• Association Credit – If you are a member of a national association, you may be eligible.
  • Commercial Auto Discount – When we also write your Commercial Automobile coverage your vehicles may be eligible for a discount.
  • Franchise Credit – If you are a member of a national franchise, you may be eligible.
  • Loss Free Credit – After one year in the program you may be eligible.
  • Multiple Location Credit – Two or more locations are eligible.
  • Protective Devices Credit – Buildings with certain fire or burglar alarm systems and/or windstorm protective devices may be eligible.

The MAP® Auto Repair and Collision Repair program offers flexible optional coverages, premium discounts for eligible risks and a commercial auto discount for eligible vehicles written on a companion Commercial Auto policy.

Winter Storm Safety Tips

Make sure you and your family are prepared for winter emergencies. By starting ahead of time, your preparations will have you safe and comfortable in almost any winter situation!

Assemble a home disaster kit for winter emergencies:

  • First aid kit and essential medications, including for those with special needs, such as babies, the elderly, and the disabled.
  • Battery-powered NOAA (National Oceanic and Atmospheric Administration) Weather radio, flashlight, and extra batteries.
  • Canned food and can opener. High energy food, such as dried fruit or candy, and food requiring no cooking or refrigeration is best. And don’t forget the pets!
  • Bottled water (at least one gallon of water per person per day to last at least 3 days), as well as an adequate supply for pets.
  • Extra warm clothing, including boots, mittens, and a hat, and extra blankets.
  • Heating fuel. Fuel carriers may not reach you for days after a severe winter storm.
  • Emergency heating source, such as a fireplace, wood stove, space heater, etc. -Learn to use properly to prevent a fire, make sure you have proper ventilation.

If a winter storm warning is issued:

  • Stay indoors.
  • If you must go outside, several layers of lightweight clothing will keep you warmer than a single heavy coat. Gloves (or mittens) and a hat will prevent loss of body heat. Cover your mouth to protect your lungs.
  • Understand the hazards of wind chill, which combines the cooling effect of wind and cold temperatures on exposed skin.
  • As the wind increases, heat is carried away from a person’s body at an accelerated rate, driving down the body temperature.
  • After the storm, if you shovel snow, be extremely careful. It is physically strenuous work, so take frequent breaks. Avoid overexertion.

Assemble an emergency kit for your car/truck:

  • Blankets/sleeping bags
  • Flashlight with extra batteries
  • First-aid kit
  • High-calorie, non-perishable food; a small can and water-proof matches to melt snow for drinking water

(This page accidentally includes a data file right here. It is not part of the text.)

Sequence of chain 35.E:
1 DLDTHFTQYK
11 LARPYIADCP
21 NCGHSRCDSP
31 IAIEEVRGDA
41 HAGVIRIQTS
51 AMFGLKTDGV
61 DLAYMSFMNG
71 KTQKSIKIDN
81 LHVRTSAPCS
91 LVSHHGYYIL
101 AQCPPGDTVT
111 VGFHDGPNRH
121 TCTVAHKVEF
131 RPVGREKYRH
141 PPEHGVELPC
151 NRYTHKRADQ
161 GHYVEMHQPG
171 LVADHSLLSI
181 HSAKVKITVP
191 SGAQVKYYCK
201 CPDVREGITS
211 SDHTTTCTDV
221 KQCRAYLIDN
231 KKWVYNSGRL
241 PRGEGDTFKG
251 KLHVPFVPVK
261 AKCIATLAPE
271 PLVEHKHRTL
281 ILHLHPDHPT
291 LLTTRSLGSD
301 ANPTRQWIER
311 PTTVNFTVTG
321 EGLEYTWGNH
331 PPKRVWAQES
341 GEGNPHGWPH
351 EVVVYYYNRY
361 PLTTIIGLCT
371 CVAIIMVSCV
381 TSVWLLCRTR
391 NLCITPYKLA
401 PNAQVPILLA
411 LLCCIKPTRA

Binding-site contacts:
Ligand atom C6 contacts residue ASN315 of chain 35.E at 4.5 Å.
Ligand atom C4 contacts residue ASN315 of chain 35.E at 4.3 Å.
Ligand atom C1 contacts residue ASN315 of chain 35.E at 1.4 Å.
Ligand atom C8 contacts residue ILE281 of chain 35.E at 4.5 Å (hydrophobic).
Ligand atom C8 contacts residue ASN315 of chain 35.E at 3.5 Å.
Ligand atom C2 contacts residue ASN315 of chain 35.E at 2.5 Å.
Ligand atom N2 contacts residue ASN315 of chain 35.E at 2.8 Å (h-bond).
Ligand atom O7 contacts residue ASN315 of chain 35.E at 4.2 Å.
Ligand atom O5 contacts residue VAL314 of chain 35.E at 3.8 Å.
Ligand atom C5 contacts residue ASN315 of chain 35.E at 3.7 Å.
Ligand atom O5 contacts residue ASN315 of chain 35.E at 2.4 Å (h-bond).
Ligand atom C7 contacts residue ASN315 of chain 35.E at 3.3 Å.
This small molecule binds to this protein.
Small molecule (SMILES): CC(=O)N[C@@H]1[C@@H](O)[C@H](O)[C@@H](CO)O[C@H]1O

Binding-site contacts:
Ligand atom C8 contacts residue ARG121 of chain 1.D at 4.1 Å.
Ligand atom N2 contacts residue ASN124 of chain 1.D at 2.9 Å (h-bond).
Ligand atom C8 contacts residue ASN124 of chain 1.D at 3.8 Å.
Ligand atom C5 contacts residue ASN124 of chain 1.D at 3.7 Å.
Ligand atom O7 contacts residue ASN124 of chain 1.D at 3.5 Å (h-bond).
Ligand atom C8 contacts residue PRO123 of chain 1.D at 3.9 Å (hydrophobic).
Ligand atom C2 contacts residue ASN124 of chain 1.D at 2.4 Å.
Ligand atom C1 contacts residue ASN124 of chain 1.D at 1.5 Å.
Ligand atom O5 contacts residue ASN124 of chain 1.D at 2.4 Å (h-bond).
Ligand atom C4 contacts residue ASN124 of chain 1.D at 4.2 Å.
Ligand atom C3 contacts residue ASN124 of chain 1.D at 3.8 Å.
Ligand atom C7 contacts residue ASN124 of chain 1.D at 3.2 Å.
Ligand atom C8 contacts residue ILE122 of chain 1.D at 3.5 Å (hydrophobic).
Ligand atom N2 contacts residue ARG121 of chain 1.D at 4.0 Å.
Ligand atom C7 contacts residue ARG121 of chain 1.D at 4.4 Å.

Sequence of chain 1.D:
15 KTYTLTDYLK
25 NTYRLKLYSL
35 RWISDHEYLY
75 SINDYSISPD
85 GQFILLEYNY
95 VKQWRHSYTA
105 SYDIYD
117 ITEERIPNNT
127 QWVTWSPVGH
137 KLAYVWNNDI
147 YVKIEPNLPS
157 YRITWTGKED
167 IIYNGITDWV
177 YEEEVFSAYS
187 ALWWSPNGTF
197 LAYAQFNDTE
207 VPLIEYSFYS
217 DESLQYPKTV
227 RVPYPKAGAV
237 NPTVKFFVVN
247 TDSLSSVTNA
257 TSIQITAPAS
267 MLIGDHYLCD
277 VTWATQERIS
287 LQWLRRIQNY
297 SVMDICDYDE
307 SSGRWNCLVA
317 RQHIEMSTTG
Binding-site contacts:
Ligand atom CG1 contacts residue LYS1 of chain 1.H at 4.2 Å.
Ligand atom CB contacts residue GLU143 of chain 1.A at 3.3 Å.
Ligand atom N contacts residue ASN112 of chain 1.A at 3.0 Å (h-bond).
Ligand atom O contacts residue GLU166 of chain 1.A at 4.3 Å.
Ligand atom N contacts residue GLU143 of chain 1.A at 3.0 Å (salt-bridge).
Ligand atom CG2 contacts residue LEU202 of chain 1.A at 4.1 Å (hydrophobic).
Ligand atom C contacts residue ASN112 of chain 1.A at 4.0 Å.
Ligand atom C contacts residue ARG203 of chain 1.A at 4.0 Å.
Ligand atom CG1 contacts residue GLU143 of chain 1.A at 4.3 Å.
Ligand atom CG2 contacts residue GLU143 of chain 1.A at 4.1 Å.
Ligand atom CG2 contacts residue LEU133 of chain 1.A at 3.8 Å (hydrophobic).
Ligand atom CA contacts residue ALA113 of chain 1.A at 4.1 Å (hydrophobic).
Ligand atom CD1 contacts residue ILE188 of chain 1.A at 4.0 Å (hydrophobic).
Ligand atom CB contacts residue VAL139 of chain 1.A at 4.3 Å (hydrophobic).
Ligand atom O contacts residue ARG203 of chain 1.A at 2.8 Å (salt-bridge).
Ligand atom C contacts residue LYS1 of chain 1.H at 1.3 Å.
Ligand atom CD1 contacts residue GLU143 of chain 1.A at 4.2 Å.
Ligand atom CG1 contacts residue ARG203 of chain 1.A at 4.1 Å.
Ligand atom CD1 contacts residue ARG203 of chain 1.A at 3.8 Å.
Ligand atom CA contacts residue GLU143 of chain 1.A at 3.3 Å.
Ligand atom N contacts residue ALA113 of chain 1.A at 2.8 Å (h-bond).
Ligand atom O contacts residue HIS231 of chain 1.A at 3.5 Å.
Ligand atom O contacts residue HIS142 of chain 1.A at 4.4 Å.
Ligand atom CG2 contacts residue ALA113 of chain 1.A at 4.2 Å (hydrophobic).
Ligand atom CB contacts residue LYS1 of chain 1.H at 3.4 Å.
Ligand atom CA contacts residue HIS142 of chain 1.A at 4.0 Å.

• Extra clothing to keep dry and warm
  • A large empty can and plastic cover with tissues and paper towels for sanitary purposes
  • Windshield scraper and brush; bag of sand (or cat litter); shovel
  • Tool kit
  • Tow rope, booster cables
  • Compass and road maps
  • Keep your gas tank near full to avoid ice in the tank and fuel lines.

If you get stuck in your car:

  • Stay with your car. Do not try to walk to safety.
  • Tie a brightly colored cloth (preferably red) to the antenna for rescuers to see.
  • Start your car and run it for about 10 minutes per hour, then shut it off. This will allow you to run the heater as well as ensuring that it will still start. The last thing you want to do is run out of gas, so keep a close eye on the needle. Keep the exhaust pipe clear so fumes won’t back up in the car.
  • Leave the overhead light on when the engine is running so that you can be seen.
  • As you sit, keep moving your arms and legs to keep blood circulating and to stay warm.
  • Keep one window away from the blowing wind slightly open to let in air.

Winter precipitation definitions to know:

  • Flurries – Light snow falling for short durations. No accumulation or light dusting is all that is expected.
  • Showers – Snow falling at varying intensities for brief periods of time. Some accumulation is possible.
  • Squalls – Brief, intense snow showers accompanied by strong, gusty winds. Accumulation may be significant. Snow squalls are best known in the Great Lakes region.
  • Blowing snow
  • Wind-driven snow that reduces visibility and causes significant drifting. Blowing snow may be snow that is falling and/or loose snow on the ground picked up by the wind.
  • Blizzard – Winds over 35 mph with snow and blowing snow reducing visibility to near zero.
  • Sleet – Rain drops that freeze into ice pellets before reaching the ground. Sleet usually bounces when hitting a surface and does not stick to objects. However, it can accumulate like snow and cause a hazard to motorists.
  • Freezing rain – Rain that falls onto a surface with a temperature below freezing. This causes it to freeze to surfaces, such as trees, cars, and roads, forming a coating or glaze of ice. Even small accumulations of ice can cause a significant hazard.

Dangers to be aware of in cold weather:

Frostbite is damage to body tissue caused by that tissue being frozen. Frostbite causes a loss of feeling
and a white or pale appearance in extremities, such as fingers, toes, ear lobes, or the tip of the nose. If
symptoms are detected, get medical help immediately! If you must wait for help, slowly rewarm affected
areas. However, if the person is also showing signs of hypothermia, warm the body core before the

Hypothermia (Low body temperature)
Warning signs – Uncontrollable shivering, memory loss, disorientation, incoherence, slurred speech,
drowsiness, and apparent exhaustion. Detection – Take the person’s temperature. If it is below 95 degrees
F, immediately seek medical attention. If medical care is not available, begin warming the person slowly.
Warm the body core first. Get the person into dry clothing, and wrap them in a warm blanket covering the
head and neck. Do not give the person alcohol, coffee, drugs or any hot beverage or food; warm broth is
better. Do not warm extremities (arms and legs) first! This drives the cold blood toward the heart and can
lead to heart failure.

Wind chill
The wind chill is based on the rate of heat loss from exposed skin caused by combined effects of wind and
cold. As the wind increases, heat is carried away from the body at an accelerated rate, driving down the
body temperature. Animals are also affected by wind chill.

Tips For Contractors

Avoid Legal Hazards